Last edited by screenpainter; 02-24-2012 at 05:16 PM.

  4. #24
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    Thumbs up nice!

    nice!

  5. #25
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    Pennsylvania
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    gxhpainter,
    "Red Barn" literally vibrates with vivid, bold colors and form. It is
    as if the scene might be attempting to dance exuberantly off of
    the confining canvas. The spirited energy that this piece evokes
    is juicy candy for the eyes! Just love it and so well painted!


    Mairzie Dotes

  6. #26
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    Originally Posted by screenpainter
    you know I love your comments and we all do. and the in depth commentaries are always greatly appreciated.. . .

    Basically my point can be summed up in the old saying beauty is in the eye of the beholder and sometimes on the wall of someone who paid a lot for it.
    I would agree that monetary compensation is important for the artist. I sure have seen some ridiculous stuff go for millions though. Like that guy who just does colored circles in perfect columns and rows. And then he has the chutzpah to hire a staff to paint the colors he chooses inside the circles. He doesn't even paint them anymore. He gets millions for them. yech. Yet, I think the people can vote with their eyes and hearts as well as their money. So in that respect, I can like it, you may see it as flawed.. . .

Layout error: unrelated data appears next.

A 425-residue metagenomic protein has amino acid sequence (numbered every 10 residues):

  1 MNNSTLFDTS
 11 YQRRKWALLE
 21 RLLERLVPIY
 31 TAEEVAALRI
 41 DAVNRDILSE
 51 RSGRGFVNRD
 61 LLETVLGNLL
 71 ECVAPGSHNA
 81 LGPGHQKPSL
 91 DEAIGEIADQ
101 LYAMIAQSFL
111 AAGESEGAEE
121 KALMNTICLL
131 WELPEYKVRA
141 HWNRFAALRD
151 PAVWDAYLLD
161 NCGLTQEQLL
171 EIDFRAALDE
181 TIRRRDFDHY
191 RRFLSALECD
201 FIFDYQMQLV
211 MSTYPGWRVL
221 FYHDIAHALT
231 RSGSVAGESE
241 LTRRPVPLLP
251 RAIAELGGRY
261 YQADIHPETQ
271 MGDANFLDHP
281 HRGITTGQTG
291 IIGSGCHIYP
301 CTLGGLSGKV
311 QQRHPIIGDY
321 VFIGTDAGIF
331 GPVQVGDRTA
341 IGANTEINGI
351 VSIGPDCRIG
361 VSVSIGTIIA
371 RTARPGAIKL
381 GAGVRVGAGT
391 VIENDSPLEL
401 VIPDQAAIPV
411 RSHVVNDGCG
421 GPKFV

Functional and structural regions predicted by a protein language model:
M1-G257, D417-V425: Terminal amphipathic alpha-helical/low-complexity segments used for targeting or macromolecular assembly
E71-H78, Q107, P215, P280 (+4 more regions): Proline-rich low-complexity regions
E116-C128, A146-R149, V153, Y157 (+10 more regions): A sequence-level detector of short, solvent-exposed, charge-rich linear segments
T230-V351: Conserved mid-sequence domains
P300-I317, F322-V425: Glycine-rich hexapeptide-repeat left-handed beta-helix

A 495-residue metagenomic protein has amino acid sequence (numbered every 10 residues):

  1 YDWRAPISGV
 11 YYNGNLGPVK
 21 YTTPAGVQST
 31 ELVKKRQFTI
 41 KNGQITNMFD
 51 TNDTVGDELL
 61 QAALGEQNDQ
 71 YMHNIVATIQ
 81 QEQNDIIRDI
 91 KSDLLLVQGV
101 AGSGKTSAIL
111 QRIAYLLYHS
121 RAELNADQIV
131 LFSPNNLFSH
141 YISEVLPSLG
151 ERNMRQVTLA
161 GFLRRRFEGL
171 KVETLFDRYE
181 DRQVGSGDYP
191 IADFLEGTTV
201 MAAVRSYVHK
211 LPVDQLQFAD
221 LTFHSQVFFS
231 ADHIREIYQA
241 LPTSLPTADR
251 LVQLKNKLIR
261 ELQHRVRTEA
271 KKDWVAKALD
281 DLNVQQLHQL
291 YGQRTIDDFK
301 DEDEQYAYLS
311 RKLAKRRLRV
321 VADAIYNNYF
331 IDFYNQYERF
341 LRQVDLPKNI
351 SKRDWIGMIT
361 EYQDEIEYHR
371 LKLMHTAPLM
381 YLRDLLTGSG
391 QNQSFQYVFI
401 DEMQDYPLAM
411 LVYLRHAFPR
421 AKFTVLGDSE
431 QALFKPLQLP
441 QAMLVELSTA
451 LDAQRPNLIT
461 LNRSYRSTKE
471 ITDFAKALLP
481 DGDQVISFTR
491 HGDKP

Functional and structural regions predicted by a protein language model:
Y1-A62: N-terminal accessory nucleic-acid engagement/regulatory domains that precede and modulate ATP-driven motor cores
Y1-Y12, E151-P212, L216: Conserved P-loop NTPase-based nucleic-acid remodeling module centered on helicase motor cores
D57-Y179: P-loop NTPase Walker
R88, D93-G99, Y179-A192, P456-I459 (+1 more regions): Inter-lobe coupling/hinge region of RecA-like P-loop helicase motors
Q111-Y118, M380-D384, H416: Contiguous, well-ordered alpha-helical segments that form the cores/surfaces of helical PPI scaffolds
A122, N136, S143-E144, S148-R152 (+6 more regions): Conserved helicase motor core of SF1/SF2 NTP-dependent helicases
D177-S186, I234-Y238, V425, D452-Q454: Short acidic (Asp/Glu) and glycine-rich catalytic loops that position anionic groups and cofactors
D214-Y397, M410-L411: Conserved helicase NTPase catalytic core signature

==========

    No sweat.

    Just as an asides, I wasn't trying to get you to talk in private particularly, aside from my thanking you for showing me that groovy Google search for pics feature. I prefer commenting out in the forums for the reasons mentioned. But whatever.

    Not sure who the artist is you were referring to specifically, but I recognize the idea. It's not my cup of tea to look at if it's that mechanical design stuff using flat primitives like a first semester design student. However it might inspire someone. Sounds kind of Bauhaus. Everything has a context which matters greatly. I think their being at particular places in the evolution of Art adding their link to the chain makes some stuff that seems less than virtuoso, shall we say, important. We can agree I think that Art is way more than brushwork. Consciousness has a lot to do with it.